The Water in Between: A Journey at Sea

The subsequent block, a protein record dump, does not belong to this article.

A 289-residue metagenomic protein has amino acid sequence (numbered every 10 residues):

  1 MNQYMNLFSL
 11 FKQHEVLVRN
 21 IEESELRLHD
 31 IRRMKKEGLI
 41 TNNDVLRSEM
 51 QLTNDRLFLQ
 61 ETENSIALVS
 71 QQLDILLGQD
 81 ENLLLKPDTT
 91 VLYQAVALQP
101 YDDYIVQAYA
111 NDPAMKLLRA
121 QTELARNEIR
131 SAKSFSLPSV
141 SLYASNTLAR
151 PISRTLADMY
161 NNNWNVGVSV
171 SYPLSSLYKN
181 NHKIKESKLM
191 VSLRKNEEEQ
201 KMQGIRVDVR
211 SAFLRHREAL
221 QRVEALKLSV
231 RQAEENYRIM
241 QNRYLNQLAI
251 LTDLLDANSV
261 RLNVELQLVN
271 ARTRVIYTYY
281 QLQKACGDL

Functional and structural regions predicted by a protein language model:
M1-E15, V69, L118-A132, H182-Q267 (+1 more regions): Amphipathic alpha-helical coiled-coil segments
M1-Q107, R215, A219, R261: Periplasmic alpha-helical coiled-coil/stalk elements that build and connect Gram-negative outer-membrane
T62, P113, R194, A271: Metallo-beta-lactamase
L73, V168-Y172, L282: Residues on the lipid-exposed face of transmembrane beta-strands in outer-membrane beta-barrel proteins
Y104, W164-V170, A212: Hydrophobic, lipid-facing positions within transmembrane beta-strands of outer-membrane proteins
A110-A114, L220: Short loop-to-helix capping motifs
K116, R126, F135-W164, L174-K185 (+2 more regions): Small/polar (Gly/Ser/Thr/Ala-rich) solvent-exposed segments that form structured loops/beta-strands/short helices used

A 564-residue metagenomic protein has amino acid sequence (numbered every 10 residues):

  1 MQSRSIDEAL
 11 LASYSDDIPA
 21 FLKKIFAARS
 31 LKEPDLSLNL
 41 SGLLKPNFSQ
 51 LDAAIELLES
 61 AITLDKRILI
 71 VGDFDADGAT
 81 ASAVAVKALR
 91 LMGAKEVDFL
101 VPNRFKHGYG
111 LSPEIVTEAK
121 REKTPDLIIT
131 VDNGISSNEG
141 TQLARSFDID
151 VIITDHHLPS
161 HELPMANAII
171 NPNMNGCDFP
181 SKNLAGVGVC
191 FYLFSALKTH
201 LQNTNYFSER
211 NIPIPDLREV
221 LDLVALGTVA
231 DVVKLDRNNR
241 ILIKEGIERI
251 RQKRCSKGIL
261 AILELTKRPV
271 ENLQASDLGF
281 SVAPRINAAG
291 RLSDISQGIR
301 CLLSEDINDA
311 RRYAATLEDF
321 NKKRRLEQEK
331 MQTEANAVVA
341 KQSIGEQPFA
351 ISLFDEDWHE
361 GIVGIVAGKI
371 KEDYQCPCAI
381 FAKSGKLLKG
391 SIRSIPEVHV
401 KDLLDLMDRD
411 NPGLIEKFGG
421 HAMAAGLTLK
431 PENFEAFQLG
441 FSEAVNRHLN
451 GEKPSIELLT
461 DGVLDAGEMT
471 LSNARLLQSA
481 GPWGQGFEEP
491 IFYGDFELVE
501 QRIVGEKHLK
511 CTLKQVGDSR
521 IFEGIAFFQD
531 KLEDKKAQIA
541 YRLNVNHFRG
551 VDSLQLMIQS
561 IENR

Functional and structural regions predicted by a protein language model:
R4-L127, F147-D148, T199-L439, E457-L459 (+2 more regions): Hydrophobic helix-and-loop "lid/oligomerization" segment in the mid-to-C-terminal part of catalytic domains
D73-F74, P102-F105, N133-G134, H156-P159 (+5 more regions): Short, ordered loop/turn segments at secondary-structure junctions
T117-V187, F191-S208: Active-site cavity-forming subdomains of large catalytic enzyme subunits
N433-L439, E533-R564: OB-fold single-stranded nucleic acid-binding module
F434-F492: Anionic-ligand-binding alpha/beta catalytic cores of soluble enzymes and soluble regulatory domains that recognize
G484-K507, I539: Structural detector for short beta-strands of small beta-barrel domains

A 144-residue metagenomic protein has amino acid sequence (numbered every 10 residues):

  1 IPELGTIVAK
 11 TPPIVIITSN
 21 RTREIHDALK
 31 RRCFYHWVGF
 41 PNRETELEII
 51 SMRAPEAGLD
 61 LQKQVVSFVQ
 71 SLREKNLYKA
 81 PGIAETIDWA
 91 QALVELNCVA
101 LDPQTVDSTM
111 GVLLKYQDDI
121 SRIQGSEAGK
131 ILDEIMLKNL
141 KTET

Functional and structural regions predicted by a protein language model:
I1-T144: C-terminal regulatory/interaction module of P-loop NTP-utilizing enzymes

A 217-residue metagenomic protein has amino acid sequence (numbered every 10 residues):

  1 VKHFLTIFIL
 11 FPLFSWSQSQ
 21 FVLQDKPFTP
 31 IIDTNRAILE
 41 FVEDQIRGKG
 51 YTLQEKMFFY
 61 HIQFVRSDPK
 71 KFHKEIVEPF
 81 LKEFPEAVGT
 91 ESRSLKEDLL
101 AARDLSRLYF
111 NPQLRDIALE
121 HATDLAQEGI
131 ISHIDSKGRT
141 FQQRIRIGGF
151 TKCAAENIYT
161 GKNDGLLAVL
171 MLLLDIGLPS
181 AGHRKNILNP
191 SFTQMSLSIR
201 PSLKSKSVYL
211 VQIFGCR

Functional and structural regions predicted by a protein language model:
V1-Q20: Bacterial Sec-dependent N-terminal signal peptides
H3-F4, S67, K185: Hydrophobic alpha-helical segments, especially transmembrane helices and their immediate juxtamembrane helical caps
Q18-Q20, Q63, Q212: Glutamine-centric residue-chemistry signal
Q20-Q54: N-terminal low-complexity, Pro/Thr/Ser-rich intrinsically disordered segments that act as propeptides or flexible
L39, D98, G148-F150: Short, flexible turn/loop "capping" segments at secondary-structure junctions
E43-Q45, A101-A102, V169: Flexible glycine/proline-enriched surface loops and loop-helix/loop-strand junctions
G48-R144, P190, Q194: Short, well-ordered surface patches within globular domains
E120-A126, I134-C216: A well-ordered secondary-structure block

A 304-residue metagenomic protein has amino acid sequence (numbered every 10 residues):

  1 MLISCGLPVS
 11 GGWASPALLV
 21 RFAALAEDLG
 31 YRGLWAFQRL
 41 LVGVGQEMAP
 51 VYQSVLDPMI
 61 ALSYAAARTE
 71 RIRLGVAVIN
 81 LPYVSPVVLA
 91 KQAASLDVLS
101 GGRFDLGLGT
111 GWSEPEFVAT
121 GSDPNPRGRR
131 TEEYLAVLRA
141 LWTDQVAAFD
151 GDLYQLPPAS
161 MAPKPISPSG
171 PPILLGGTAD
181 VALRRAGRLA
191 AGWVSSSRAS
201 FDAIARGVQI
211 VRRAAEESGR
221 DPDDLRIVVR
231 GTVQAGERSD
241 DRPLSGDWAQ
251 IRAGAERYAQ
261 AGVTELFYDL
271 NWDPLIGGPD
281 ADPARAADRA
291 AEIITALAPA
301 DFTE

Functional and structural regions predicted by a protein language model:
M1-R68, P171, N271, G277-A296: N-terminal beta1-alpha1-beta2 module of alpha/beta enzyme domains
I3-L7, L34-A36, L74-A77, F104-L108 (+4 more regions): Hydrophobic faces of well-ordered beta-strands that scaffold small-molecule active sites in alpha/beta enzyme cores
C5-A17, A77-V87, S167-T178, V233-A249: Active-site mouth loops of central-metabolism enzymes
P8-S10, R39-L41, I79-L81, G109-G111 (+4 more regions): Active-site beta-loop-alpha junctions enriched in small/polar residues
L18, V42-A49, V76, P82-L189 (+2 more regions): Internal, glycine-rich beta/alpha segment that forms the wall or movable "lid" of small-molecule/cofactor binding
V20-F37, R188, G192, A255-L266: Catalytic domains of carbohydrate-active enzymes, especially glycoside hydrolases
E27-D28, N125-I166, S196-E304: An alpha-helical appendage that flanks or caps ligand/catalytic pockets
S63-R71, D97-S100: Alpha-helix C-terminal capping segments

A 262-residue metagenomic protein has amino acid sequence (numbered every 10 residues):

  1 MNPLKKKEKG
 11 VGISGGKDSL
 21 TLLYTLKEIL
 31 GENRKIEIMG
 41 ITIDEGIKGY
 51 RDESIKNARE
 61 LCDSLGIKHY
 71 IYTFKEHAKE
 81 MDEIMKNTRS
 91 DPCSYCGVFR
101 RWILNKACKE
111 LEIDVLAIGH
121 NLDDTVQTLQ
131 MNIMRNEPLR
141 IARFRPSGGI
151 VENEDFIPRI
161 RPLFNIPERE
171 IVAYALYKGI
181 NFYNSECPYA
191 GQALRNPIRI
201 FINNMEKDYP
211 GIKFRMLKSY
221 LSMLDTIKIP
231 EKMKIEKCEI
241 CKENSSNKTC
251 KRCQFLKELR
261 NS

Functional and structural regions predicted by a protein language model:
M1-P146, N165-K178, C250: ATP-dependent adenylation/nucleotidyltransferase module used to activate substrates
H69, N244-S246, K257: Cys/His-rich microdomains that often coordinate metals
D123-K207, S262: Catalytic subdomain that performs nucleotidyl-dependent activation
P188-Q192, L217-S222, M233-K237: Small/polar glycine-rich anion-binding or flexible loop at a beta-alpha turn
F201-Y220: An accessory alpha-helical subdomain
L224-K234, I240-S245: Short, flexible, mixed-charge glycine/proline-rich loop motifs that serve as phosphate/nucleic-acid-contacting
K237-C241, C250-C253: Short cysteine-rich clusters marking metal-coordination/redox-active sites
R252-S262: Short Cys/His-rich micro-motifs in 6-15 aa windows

Following the end of an exceedingly brief romance, Kevin Patterson found himself experiencing a bout of self-pity "histrionically out of proportion ... Show synopsis Following the end of an exceedingly brief romance, Kevin Patterson found himself experiencing a bout of self-pity "histrionically out of proportion to anything that could have been justified by events". On an impulse, he bought a sailboat called the Sea Mouse and made plans to sail her from the north-west of Canada to Tahiti. The only boat he'd ever been on until then was a ferry. This work is the in turns hilarious and harrowing account of that journey. Having recruited an equally broken-hearted companion (who at least knows how to sail), Patterson sets off, seasick and slapstick, to burn away his sorrows on the open water. But as they beat their way across the Pacific, the voyage soon takes on a sharper edge. Both the literature and the reality of masculine adventure begin to pall as Patterson realizes that travel alone is not an antidote. Through anecdotes and asides, he throws his own adventure into sharp relief, and on his way home, when he finds himself sailing single-handedly across the North Pacific through a four-day gale, conscious that no one on earth has a clue where he is, the illusion that men are best tested by loneliness and adversity cracks in the forces of the wind.